Toronto Raptors: The case for and against signing OG Anunoby to a contract extension this offseason

OG Anunoby, Toronto Raptors (Photo by Mike Stobe/Getty Images)
OG Anunoby, Toronto Raptors (Photo by Mike Stobe/Getty Images) /
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Toronto Raptors
OG Anunoby – Toronto Raptors (Photo by Vaughn Ridley/Getty Images) /

The case for signing OG to a new deal

Anunoby was originally projected to be a lottery pick. He underwent season ending knee surgery during his sophomore year at Indiana. Anunoby saw his draft stock plummet due to concerns about when he would be able to return to the court. The Raptors selected him at no. 23 overall. Meanwhile, Anunoby’s rehabilitation went better than anticipated and he was able to suit up on opening night.

Anunoby started 62 games as a rookie. Expectations were high entering year two. A lot has been written about Siakam’s breakout campaign last season and his Most Improved Player award. However, before the season started Anunoby was viewed as the most promising young prospect on the roster.

It is still shocking that Masai Ujiri and Bobby Webster were able to make a trade for Kawhi Leonard without having to give up either Anunoby or Siakam.

Unfortunately, Anunoby struggled to stay on the court during the Raptors’ championship run. He suffered a concussion early in the season. Anunoby’s father passed away. Finally, Anunoby underwent an emergency appendectomy and missed the playoffs.

With Leonard gone, Anunoby was able to step back into the starting lineup. He didn’t have the breakout season that many fans were hoping for. But Anunoby has shown improvement in all aspects of his game.

This season Anunoby is averaging 10.7 points, 5.4 rebounds, 1.6 assists, and 1.4 steals per game. He is playing a career-high 30 minutes per night. Anunoby is also knocking down 38 percent of his triples.

Those numbers don’t tell the whole story. At just 22 years old, Anunoby has shown flashes of becoming an All NBA level defender. He was starting to put it all together when the season was suspended. During the final seven games between late February and early March, Anunoby averaged 14.7 points, 5.9 rebounds and 3.1 steals per game.

Anunoby has tremendous size for his position. He measured 6-foot-7.75 (in shoes) at the draft combine. Anunoby also has a massive 7-foot-2.25 wingspan. Anunoby’s size and length, plus his chiseled 232 pound frame, allows him to guard multiple positions.

The Toronto Raptors have the second-best defensive rating in the NBA trailing only the Milwaukee Bucks. Anunoby is routinely tasked with guarding the opposing team’s top perimeter player. He has to regularly match up with power wings like Leonard, LeBron James, Paul George, and Jimmy Butler.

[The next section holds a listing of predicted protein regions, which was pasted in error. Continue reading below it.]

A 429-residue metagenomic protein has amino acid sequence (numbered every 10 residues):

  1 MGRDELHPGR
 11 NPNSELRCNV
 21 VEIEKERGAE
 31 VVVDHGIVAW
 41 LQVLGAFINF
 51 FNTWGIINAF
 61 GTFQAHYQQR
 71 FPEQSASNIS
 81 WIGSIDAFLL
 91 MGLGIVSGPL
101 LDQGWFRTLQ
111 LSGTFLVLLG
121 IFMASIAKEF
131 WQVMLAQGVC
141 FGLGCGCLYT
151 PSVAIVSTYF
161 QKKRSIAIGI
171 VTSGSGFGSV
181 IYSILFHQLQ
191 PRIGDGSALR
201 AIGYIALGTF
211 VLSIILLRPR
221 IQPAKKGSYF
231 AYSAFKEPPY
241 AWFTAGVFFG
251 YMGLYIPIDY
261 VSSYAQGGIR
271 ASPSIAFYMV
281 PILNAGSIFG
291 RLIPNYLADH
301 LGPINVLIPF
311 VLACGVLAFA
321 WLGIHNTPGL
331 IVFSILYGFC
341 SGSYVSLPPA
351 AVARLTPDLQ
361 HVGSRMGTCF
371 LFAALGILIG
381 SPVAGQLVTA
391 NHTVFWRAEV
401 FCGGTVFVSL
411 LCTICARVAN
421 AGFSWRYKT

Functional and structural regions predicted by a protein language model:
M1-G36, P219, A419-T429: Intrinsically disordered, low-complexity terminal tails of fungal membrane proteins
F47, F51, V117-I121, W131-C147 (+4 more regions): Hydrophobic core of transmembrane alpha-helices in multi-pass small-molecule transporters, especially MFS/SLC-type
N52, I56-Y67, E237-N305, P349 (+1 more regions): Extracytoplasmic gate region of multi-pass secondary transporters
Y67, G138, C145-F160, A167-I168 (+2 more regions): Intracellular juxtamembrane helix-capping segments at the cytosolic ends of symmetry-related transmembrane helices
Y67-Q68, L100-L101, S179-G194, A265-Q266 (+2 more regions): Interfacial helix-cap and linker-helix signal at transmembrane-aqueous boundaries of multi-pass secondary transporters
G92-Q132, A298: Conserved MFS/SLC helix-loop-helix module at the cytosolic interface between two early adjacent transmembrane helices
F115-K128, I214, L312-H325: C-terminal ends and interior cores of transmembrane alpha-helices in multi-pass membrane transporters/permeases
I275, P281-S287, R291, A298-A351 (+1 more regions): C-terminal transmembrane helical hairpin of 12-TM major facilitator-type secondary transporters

Anunoby is able to hold his own against the league’s best. He is also great at getting into passing lanes and causing deflections. Anunoby recorded three or more steals 11 times this season. He had a career-high seven steals in a loss to the Denver Nuggets on March 1.

A frontcourt pairing of Anunoby and Siakam should give the Raptors two of the best defensive forwards in the entire NBA. They are also both just entering their prime. Siakam is locked up for the next four seasons. It makes sense that the Raptors would want to do the same with Anunoby. The price just has to be right.

A few years ago, the Washington Wizards rewarded Otto Porter Jr. with a four-year, $106 million contract extension. This was after he averaged 13.4 points, 6.4 rebounds and 1.5 steals per game. At just 23 years old, Porter looked like the perfect complement to John Wall and Bradley Beal.

Porter is a strong two-way player. He is one of the best three-point shooters in the NBA. But paying more than $25 million annually for a player who has problems creating offense for himself and others is a lot. This is why the Wizards traded Porter to the Bulls before last season’s trade deadline.

If the Raptors are able to lock up Anunoby to a new contract starting at around $15 million annually, it might make sense to do so. Looking at similar contracts around the league, that’s the price to keep a versatile wing player.

Two years ago, Winslow signed a three-year, $39 million contract with the Heat. Prince signed a two-year, $29 million contract with the Nets. Kelly Oubre Jr. also agreed to a two-year, $30 million contract with the Phoenix Suns. The promise that Anunoby has shown should put him in a similar category. Those contracts would be a reasonable baseline for negotiations.

However, the problem with signing Anunoby to a new deal now is it could impact what the Raptors are able to do long-term.